The bacterium that has sickened people across the nation and forced growers to destroy spinach crops is so pervasive in the Salinas Valley that virtually every waterway there violates national standards.
"There are many sources of water coming into the watershed, and I guarantee you that they all have generic E. coli," and many carry the deadly E. coli strain linked to food poisonings, said Christopher Rose, an environmental scientist at the state's Central Coast Regional Water Quality Control Board, which tests the region's waterways.
Monterey County's Salinas Valley is one of the world's most intensely farmed regions and a major supplier of lettuce and spinach to the nation. The current outbreak of food poisoning marks the 20th time since 1995 that the dangerous E. coli strain has been linked to lettuce or spinach.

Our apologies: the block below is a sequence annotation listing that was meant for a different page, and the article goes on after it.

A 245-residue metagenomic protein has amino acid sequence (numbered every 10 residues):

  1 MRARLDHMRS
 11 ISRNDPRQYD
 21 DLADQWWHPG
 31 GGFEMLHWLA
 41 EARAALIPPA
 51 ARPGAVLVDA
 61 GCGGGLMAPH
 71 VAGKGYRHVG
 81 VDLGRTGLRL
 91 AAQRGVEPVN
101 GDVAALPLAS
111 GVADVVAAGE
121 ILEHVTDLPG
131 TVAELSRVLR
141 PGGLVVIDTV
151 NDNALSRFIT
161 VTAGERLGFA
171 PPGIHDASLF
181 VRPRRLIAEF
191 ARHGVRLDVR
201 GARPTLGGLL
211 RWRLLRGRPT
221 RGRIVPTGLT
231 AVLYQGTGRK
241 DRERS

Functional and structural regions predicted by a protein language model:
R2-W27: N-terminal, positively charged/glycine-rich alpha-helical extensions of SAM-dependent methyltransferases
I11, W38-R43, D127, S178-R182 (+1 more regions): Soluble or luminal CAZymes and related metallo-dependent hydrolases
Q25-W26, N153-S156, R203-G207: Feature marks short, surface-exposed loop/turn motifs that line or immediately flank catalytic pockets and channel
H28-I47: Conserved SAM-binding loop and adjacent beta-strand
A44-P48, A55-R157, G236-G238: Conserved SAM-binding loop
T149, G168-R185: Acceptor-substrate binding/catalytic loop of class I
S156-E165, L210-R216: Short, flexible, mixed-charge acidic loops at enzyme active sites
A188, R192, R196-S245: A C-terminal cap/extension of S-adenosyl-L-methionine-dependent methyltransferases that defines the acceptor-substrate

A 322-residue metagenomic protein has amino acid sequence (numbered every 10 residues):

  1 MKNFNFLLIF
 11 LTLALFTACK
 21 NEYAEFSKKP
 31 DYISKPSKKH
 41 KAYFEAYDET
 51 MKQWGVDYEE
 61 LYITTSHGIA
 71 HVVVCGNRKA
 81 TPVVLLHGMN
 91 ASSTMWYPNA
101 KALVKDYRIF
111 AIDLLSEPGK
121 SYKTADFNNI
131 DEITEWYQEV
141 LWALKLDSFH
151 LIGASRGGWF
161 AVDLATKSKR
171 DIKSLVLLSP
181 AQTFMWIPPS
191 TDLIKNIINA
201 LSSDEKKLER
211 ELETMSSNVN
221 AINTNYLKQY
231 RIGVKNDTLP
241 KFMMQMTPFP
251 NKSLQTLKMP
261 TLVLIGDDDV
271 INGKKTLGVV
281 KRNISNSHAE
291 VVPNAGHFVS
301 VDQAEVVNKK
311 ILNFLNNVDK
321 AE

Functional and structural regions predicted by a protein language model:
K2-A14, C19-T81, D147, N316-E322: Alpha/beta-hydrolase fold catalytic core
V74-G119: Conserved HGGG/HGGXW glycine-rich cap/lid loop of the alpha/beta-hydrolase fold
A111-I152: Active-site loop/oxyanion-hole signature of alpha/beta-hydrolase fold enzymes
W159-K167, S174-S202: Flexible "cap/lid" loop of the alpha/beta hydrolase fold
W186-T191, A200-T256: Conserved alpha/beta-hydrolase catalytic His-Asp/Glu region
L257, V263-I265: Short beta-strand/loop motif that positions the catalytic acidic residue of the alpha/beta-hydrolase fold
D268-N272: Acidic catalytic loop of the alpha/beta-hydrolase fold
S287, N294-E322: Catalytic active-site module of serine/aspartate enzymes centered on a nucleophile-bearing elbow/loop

The source of the pathogen has not yet been pinpointed, but tainted water is considered a likely culprit.
Many creeks and streams near the region's spinach fields, including the Salinas River, Gabilan Creek, Towne Creek, Tembladero Slough and Old Salinas River Estuary, are known to be carriers of the E. coli strain implicated in the food poisonings. When consumed, people experience cramping, diarrhea and, in severe cases, kidney failure.
Although the growers do not draw water from creeks to irrigate their fields, their crops could be tainted by runoff from nearby livestock operations or Central Coast urban areas.
I just had the awful thought that some Hindu somewhere has violated his dietary restrictions against beef, er, byproducts, yeah, that's it, by eating a salad.
Folks on the Central Coast are very nice, though.
Something to think about on your next trip to the salad bar. All of a sudden, the deep-fried county fair food (previous post) don't sound so bad after all. Krispy Kreme chicken sandwich, anyone?